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RE: http-equiv="refresh" redirects ignored in markup validator

From: Lars Holst <lholst@robotics.lu.se>
Date: Mon, 28 Jul 2003 16:22:21 +0200
To: "Olivier Thereaux" <ot@w3.org>
Cc: <www-validator@w3.org>
Message-ID: <HAEBILFEMDCHAJHJBPAIGELFCIAA.lholst@robotics.lu.se>

Hello Olivier,

Thanks for the quick feedback.

In my case, the redirect acts on the top level URI, and does not break the
back button. Try for yourself. So that argument doesn't hold.

But let's suppose it did:

>Please read <http://www.w3.org/2001/06tips/reback>: <meta
>http-equiv="Refresh"> is not a recommended (i.e, it's ugly) way to do a
>redirect. The Markup validator does supports the recommended HTTP-based
>redirects.

I read the page. I'm sorry, but it's got to be one of the worst links I have
followed for a long time.

"Use the power of HTTP! There's a feature in HTTP that allows you to
redirect, in a clean and transparent way, viewers of a page to another page.
It's not even complicated."

There's a feature? Really? If it's not complicated, why not tell me straight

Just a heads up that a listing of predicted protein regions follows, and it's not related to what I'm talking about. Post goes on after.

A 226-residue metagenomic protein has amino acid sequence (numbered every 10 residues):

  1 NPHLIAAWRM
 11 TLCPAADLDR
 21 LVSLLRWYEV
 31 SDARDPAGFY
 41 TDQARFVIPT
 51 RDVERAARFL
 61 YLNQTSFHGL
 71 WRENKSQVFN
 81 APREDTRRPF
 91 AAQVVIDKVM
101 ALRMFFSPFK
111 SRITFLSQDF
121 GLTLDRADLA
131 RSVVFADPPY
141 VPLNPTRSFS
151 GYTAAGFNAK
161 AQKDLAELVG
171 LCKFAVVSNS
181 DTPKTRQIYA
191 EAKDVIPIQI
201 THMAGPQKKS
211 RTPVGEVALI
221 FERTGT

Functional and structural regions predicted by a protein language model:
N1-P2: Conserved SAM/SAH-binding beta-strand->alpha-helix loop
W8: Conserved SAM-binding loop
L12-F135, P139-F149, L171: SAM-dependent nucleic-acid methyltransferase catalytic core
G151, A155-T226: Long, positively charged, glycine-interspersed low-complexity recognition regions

away? As it is, I am given a set of links, none of which help me find out
what I should do. This is the very essence of bad practice, if anything. I
wonder who will benefit from such a "pointer"? Clearly not amateur web
developers like myself, or anyone who values their time.

>Not sure about this either. If someone tries to validate a file, the
>validator should probably validate this file, not whatever it refreshes
>to after n seconds (I know, the case n=0 is a limit case but better
>forget this practice anyway).

Why? The redirect is there for a reason, right? I really don't see why it
shouldn't follow it.

I do appreciate your pointer, but I'd be even more grateful for a link to a
page that actually explains the HTTP-based feature that I should use.

Thanks,
Lars
Received on Monday, 28 July 2003 10:49:59 GMT

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